Worldwide, over 300,000 women are diagnosed with ovarian cancer every year
only one quarter will remain alive
5 years following the diagnosis.
Ovarian cancer is one of the most lethal gynaecological malignancies predominantly because of late presentation and chemotherapy resistance. Recent advances in single cell RNA sequencing and DNA sequencing have made it possible to obtain unprecedented insights into tumour biology. Our lab has developed sequencing strategies and analysis algorithms to accelerate the mechanistic understanding of ovarian cancer initiation, progression and chemotherapy resistance. The use of these technologies and our access to patients recruited in clinical research studies provide exciting opportunities for addressing key questions in ovarian cancer such as a) understanding the cell of origin of ovarian cancer, b) characterising the tumour initiating cells in minimal residual disease and c) understanding T cell immune responses against ovarian cancer initiation and progression.
WHAT WE DO
We set up the Ovarian Cancer Cell Laboratory in The Weatherall Institute of Molecular Medicine. We use cutting-edge innovative technologies to gain deep understanding of mechanistic drivers of ovarian cancer initiation and progression.
NEW METHOD TO IDENTIFY ACTIVE MUTATIONS IN CANCER CELLS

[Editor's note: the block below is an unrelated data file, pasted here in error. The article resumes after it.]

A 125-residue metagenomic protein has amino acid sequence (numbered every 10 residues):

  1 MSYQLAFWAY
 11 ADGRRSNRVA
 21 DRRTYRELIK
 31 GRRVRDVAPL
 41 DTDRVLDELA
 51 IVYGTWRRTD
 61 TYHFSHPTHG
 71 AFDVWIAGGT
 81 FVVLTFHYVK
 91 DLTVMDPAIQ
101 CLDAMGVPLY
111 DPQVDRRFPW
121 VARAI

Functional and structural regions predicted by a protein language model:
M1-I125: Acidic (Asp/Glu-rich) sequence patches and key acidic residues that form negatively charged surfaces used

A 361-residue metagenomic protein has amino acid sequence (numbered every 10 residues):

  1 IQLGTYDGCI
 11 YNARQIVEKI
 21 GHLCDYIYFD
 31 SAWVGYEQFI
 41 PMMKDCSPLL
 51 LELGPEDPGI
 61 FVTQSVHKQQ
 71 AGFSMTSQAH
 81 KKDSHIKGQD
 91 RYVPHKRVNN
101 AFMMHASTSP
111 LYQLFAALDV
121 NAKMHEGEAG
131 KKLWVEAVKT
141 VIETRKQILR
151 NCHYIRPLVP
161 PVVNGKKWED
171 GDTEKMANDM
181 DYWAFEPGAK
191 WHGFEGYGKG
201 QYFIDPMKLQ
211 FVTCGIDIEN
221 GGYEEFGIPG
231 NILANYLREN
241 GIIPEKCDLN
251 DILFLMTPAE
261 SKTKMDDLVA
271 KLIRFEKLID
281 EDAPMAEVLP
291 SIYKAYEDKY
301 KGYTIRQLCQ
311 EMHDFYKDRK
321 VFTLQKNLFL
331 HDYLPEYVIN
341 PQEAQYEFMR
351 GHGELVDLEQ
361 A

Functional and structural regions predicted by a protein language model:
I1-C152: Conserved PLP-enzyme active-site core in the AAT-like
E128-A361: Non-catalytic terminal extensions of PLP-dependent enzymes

The Ahmed lab and collaborators develop new sequencing approach to uncover active mutational processes in cancer and pre-cancer conditions.
Genetic variability of cells in tumours is one of the biggest challenges in cancer therapy. As cells in a tumour become more heterogeneous, new mutations can result in resistance to treatments. Whole-genome sequencing is often used to find past mutations present in the majority of tumour cells but recent mutations often remain undetectable. Methods to uncover rarer mutations have been difficult, expensive, and prone to errors that can be mistaken for cancer mutations. In a paper published in eLife, Dr Mohammed KaramiNejadRanjbar and Professor Ahmed Ahmed from the MRC WIMM, along with collaborators from the United Kingdom and Germany, have developed a new sequencing technique to overcome these limitations and detect rare mutations from small numbers of cells.
Finding clone-specific mutations
During its lifetime, a cell may acquire genomic mutations that are specific to it, until they are passed on to any daughter cells. Mutations specific to a particular cell clone (the group of parent and daughter cells) are of interest to researchers because they indicate mutational processes that are happening now or that have occurred in the very recent past in these cells. Identifying and interfering with these active mutational processes could be useful for therapies for conditions such as cancer.
But uncovering clone-specific mutations has not been straightforward: standard next-generation sequencing, a commonly used technique, is very good at finding past but not active mutational processes. This is because mutations common to many clones of cells are initiated in the distant past in an ancient ’grandparent’ cell. These mutations are then propagated through the progeny cells and end up being present in most cells.
So, applying standard sequencing methods to individual clones of cells results in profound overestimations of the number of mutations present in a clone. False-positive mutations cloud the data because of the propagation of initial DNA damage that occurs as an artefact of the extraction and sequencing process.